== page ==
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Gay activist challenges T&T, Belize immigration laws (Is Jamaica next) Options
Posted: Thursday, November 14, 2013 7:06:44 AM

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Gay activist challenges T&T, Belize immigration laws

Published: Thursday | November 14, 2013 0 Comments

Barbara Gayle, Justice Coordinator

ATTORNEY-AT-LAW MAURICE Tomlinson, a gay-rights activist, is challenging the immigration laws of Trinidad and Tobago and Belize, which he contends include homosexuals as a class of persons prohibited from entering those countries.

Tomlinson is seeking special leave from the Caribbean Court of Justice (CCJ) to challenge the matter.The CCJ heard Tomlinson's application on Tuesday by video-link from the Supreme Court and reserved its decision.

Tomlinson states that he is a homosexual, and the very existence of those laws prevents him for entering those countries since he could not enter without breaking the law.

He contends he had to refuse invitations to visit those countries in connection with his work as legal adviser for marginalised groups for the international non-governmental organisation AIDS-Free World.

Tomlinson, who is being represented by Lord Anthony Gifford, QC, and attorney-at-law Anika Gray, had sought the assistance of the Jamaican Government in his legal battle, but his request was denied.

He states in court documents that the attorney general of Jamaica suggested that the law had not been applied in practice, and was not applied on his previous visits to Trinidad and Tobago.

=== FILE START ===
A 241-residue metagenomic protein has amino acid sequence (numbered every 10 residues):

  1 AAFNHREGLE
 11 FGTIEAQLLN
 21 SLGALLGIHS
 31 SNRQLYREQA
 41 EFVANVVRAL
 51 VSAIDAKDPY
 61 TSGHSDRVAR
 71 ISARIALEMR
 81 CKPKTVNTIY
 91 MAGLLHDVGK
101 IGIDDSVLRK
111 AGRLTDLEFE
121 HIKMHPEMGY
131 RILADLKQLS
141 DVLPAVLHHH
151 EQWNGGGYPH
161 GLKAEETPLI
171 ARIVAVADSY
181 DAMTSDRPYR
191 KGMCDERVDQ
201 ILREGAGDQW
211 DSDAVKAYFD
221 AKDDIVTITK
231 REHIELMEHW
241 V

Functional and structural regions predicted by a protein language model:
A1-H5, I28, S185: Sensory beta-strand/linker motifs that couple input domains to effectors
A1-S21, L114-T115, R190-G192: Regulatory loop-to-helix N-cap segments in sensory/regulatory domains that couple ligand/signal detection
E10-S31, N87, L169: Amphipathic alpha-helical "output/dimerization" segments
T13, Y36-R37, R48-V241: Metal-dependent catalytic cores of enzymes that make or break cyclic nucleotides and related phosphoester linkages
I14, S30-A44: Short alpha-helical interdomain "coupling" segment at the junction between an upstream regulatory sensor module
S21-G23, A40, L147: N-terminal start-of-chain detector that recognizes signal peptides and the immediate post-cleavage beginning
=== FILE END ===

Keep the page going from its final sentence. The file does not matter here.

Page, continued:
But in response, Tomlinson contends that it was no defence for a law-breaker to say that the law was not applied to him or to others before. He states that, on the contrary, an immigration officer who knew that an application for entry was in a prohibited class would be committing an offence under the law if he admitted him entry to the country.

According to Tomlinson, his right of freedom of movement has been violated. It is his contention that it is an affront to his dignity to be obliged to limit his movement within the Caribbean Community because of his sexual orientation. He said it would be offensive to him to be subjected to questioning by state officials about the details of his sexual orientation and private life simply for purposes of determining whether he should be permitted to enter a country to which he has the right to enter under the Revised Treaty of Chaguaramas.

He is seeking leave to go to the CCJ for a declaration that the provisions to the immigration laws of both countries prevent his lawful entry, and the laws are in violation of his right of freedom of movement under the Revised Treaty of Chaguaramas.

Tomlinson is seeking orders that the defendant countries amendtheir Immigration Act so as to remove homosexuals from any class of prohibited immigrants.

He is seeking damages for the violation of his right to freedom of movement.

Attorney-at-law Seenath Jairam who is representing the government of Trinidad and Tobago, and attorney-at-law Nigel Hawke who is representing the government of Belize, have opposed the application. The lawyers argued that Tomlinson had travelled to both countries before and did not present any evidence that he suffered harassment during those visits.

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